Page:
Common Destinations: Maps in the American Experience

Common Destinations: Maps in the American Experience Exhibition Review Winterthur Museum and Library, University of Delaware Winterthur, Delaware, April 20, 2013­January 5, 2014 In August 1776, just a month after the Declaration of Independence had been signed in the Pennsylvania State House, John Adams wrote a letter to his wife. The Adamses regularly corresponded about subjects large and small, from the implications of independence to the scarcity of coffee and sugar. But Adams wrote this particular letter after touring the newly formed Board of War, and in it he mused about the importance of cartography. "Geography is a Branch of Knowledge, not only very usefull," he declared, "but absolutely necessary, to every Person of public Character whether in civil or military Life. Nay it is equally necessary for Merchants." He went on to describe the war board's effort to compile a collection of maps of North America to be displayed as soon as it was complete, and promised to "send you a List of it." While military leaders most likely focused on the strategic importance of topography, Adams waxed more philosophical. On this eve of war he asserted that "America is our Country and therefore a minute Knowledge of its Geography, is most important to http://www.deepdyve.com/assets/images/DeepDyve-Logo-lg.png Early American Literature University of North Carolina Press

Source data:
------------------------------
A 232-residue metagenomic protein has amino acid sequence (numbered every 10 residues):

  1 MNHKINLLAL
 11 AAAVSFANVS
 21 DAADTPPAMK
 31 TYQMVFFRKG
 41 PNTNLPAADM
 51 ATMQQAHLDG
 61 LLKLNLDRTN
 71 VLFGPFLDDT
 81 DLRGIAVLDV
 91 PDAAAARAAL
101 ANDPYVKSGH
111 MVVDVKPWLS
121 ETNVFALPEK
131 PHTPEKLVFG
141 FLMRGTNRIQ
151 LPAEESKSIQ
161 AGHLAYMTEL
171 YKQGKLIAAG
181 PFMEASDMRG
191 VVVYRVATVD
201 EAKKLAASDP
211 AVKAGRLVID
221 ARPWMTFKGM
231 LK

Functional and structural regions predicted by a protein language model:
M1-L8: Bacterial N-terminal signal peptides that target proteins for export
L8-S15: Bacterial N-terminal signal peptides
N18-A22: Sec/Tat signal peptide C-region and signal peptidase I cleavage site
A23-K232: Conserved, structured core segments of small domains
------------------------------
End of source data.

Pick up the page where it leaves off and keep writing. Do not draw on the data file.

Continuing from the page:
Common Destinations: Maps in the American Experience

Early American Literature, Volume 49 (2) – Jun 27, 2014

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Publisher
University of North Carolina Press
Copyright
Copyright © 2008 The University of North Carolina Press.
ISSN
1534-147X
Publisher site
See Article on Publisher Site

Abstract

Exhibition Review Winterthur Museum and Library, University of Delaware Winterthur, Delaware, April 20, 2013­January 5, 2014 In August 1776, just a month after the Declaration of Independence had been signed in the Pennsylvania State House, John Adams wrote a letter to his wife. The Adamses regularly corresponded about subjects large and small, from the implications of independence to the scarcity of coffee and sugar. But Adams wrote this particular letter after touring the newly formed Board of War, and in it he mused about the importance of cartography. "Geography is a Branch of Knowledge, not only very usefull," he declared, "but absolutely necessary, to every Person of public Character whether in civil or military Life. Nay it is equally necessary for Merchants." He went on to describe the war board's effort to compile a collection of maps of North America to be displayed as soon as it was complete, and promised to "send you a List of it." While military leaders most likely focused on the strategic importance of topography, Adams waxed more philosophical. On this eve of war he asserted that "America is our Country and therefore a minute Knowledge of its Geography, is most important to

Journal

Early American LiteratureUniversity of North Carolina Press

Published: Jun 27, 2014

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